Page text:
In 2004 Economic growth once again took hold, just as applications for the J-1 visa began to pick up speed. From 2004 to 2008, the number of J-1 visas issued grew by 41%. This increase was due to a steep economic growth rate that fell off at the end of 2007. The U.S. economy has since slipped into a deep recession and the seasonally adjusted unemployment rate soared to 9.4% in May 2009 according to the Bureau of Labor Statistics.

Poor economic conditions predict a sharp decline in growth rate for the J-1 visa in 2009. However a second force, public policy, must also be considered. In January 2009, when Barack Obama took office, his administration took a different stance on diplomacy and foreign affairs from the previous administration. President Obama requested a large increase in the 2010 budgeted spending, including $633 million allocated for State Department educational and cultural exchanges (J-1 programs). Going above President Obama’s request, the Senate Appropriations Committee recently stated in a press release that upon approval of the FY 2010 Department of State, Foreign Operations and Related Programs Appropriations bill, State Department educational and cultural exchange programs will be granted $635.2 million in FY 2010, $97.2 million above the FY 2009. Senator Patrick Leahy (D-VT), the Chairman of the Department of States and Foreign Operations Subcommittee stated that, “This bipartisan bill goes a long way to enhance the capacity of the Department of State and U.S. Agency for International Development to carry out diplomacy and development programs in areas of critical importance to the United States…”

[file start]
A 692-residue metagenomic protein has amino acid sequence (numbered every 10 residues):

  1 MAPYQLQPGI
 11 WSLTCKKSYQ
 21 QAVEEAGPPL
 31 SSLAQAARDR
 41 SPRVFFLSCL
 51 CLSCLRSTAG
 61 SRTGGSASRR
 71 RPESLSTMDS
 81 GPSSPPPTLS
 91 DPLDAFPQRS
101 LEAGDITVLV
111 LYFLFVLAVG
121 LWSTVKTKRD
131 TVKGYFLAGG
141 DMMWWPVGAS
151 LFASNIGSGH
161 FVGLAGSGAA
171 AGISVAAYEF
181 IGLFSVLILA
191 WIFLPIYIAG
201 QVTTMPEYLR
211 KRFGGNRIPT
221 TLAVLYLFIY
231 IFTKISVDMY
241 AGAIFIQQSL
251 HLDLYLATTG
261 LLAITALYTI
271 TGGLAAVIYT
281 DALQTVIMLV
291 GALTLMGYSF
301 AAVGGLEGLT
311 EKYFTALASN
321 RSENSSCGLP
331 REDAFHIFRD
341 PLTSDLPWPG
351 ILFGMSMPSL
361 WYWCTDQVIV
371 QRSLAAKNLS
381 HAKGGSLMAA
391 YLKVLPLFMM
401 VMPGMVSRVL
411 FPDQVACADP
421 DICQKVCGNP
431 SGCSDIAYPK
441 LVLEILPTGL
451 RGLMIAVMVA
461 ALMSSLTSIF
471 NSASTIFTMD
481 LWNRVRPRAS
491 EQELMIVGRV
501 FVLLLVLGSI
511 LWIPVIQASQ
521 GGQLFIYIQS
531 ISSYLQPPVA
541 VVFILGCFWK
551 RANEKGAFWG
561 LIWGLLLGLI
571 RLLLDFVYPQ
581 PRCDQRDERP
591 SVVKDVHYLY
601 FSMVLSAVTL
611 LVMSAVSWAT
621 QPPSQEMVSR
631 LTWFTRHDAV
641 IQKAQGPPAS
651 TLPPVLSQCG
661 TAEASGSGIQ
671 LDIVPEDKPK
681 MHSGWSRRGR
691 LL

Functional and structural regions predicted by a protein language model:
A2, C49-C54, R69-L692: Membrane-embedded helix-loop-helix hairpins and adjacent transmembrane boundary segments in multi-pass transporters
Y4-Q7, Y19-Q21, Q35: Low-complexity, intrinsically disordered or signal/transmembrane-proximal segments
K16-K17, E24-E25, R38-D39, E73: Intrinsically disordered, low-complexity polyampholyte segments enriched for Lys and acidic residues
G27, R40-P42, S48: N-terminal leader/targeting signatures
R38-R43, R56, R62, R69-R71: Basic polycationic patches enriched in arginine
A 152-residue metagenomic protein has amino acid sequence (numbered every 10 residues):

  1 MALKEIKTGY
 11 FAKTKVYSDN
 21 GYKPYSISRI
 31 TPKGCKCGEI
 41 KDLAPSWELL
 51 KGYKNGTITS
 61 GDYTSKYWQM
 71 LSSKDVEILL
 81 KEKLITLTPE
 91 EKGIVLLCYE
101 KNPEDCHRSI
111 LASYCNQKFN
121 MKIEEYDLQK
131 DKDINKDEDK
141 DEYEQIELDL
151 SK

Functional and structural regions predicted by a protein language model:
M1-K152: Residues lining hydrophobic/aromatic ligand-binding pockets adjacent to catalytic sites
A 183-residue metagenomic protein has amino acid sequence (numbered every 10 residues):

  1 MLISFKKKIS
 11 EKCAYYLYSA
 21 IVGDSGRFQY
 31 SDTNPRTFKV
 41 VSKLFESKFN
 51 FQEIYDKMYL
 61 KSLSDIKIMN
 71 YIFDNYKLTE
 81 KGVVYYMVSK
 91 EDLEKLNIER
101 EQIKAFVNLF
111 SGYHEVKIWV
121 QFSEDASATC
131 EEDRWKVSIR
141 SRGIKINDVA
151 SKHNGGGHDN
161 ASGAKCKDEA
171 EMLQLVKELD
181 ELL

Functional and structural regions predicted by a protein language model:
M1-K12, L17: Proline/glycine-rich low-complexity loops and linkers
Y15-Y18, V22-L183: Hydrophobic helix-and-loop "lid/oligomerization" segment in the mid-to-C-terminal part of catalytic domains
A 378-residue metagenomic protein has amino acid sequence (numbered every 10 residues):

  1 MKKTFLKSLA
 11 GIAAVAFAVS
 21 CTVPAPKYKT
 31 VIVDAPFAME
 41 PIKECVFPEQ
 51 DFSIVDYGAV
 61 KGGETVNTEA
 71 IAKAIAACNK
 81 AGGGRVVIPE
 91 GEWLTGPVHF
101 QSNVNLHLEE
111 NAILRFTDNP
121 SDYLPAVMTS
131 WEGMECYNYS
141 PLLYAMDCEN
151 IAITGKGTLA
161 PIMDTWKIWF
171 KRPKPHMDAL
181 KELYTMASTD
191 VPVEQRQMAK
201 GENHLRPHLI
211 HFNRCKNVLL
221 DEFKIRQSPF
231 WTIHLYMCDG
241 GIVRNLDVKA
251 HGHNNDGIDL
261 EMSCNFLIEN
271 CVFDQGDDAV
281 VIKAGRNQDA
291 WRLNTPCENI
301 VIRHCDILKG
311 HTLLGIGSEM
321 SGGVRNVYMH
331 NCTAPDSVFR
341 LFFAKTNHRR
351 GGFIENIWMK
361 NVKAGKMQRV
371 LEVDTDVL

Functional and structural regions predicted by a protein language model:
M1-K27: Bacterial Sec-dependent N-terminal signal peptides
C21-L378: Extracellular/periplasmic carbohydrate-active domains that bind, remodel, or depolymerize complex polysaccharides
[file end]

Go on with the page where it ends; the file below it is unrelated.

An impending budget increase in addition to the rhetoric of Secretary of State Hillary Clinton suggest that Washington aims to improve foreign relations by establishing new programs and bolstering existing ones to facilitate cultural and educational exchange. As these initiatives start to take effect and as the economy begins its recovery, the J-1 visa is expected to once again continue on its path of growth, offering more opportunities for diplomacy, career enhancement, work place diversity, and academic advancement while supporting our country on its way to achieving a higher level of Global awareness and understanding.


All statics regarding the number of J-1 visas issued and refused were gathered from the U.S. Department of State website The information for the article was primarily gathered from the following sites:    

About The Author

Melany Hamner is currently the Director of Global Current. It is a division and registered DBA of AIESEC United States, a J-1 visa sponsor designated by the US Department of State to oversee training and internship programs in a variety of occupational categories. Founded in 1952 in New York City, AIESEC United States has helped thousands of law firms and organizations obtain J-1 visas for their foreign national trainees and interns.

The opinions expressed in this article do not necessarily reflect the opinion of ILW.COM.